What are we to make of all the talk about a “New New Deal”—starting with the current stimulus package—when we haven’t paid for the old New Deal?
During the 1930s, the old New Deal cost about $50 billion in federal expenditures from 1933 to 1940, excluding functions such as the U.S. Post Office and the State Department.
Today, the future cost of old New Deal programs still in effect is reckoned at more than $50 trillion. These programs include Social Security, Medicare (an amendment to Social Security), Aid to Families with Dependent Children (part of Social Security), Fannie Mae, the Tennessee Valley Authority, farm subsidies and large-scale government intervention intended to prop up troubled sectors of the economy.
We aren’t paying down these obligations inherited from the old New Deal. On the contrary, the total tab keeps getting bigger every year. While the old New Deal involved unprecedented peacetime spending during the 1930s, its current escalating obligations dwarf that spending.
None of FDR’s experts who promoted the old New Deal anticipated how costly these programs would become—despite experience with previous government programs that spun out of control. For instance, the Civil Service Retirement System was established in 1920 to provide retirement benefits for federal employees. It soon cost more than the experts predicted. Federal employees were supposed to pay for their future benefits, but their payments lagged behind benefits over the years. Political pressures eventually prevailed, resulting in taxpayers covering the deficits.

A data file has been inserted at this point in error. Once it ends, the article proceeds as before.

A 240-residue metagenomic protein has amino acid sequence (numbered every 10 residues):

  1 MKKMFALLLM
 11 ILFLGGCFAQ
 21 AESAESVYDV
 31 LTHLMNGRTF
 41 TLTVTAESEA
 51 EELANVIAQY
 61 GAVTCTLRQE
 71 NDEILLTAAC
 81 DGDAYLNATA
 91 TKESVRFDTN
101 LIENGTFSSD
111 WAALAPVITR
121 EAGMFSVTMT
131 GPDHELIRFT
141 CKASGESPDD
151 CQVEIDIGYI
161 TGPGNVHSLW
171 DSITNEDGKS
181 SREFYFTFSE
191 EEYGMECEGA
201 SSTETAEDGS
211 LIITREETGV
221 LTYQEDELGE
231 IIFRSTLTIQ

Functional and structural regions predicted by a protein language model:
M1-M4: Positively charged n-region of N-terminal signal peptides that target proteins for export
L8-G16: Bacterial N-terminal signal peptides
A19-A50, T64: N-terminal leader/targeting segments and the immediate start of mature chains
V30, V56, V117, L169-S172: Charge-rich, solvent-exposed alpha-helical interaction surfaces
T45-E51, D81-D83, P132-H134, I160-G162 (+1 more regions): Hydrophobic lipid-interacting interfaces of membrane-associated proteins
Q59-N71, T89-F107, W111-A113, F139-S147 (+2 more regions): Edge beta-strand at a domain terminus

After Lyndon Johnson became president, he launched a succession of crusades, one of which was to amend Social Security with Medicare. Historian Doris Kearns Goodwin explains LBJ’s approach, “The subjects might change, but the essentials remained the same: in the opening, an expression of dire need; in the middle, a vague proposal; in the end, a buoyant description of the anticipated benefits—all contained in an analysis presented in a manner that often failed to distinguish between expectations and established realities … Pass the bill now, worry about its effects and implementation later—this was the White House strategy.”
The 1965 debate about Medicare involved a great deal of discussion about future costs. Opponents warned that Medicare could become a huge burden on taxpayers, but LBJ persuaded most members of Congress that financing Medicare would be easy because of all the baby boomers entering the workforce. House Ways and Means Committee Chairman Wilbur Mills estimated that the annual cost of Medicare would be $500 million. Today, Medicare’s annual outlays exceed $330 billion.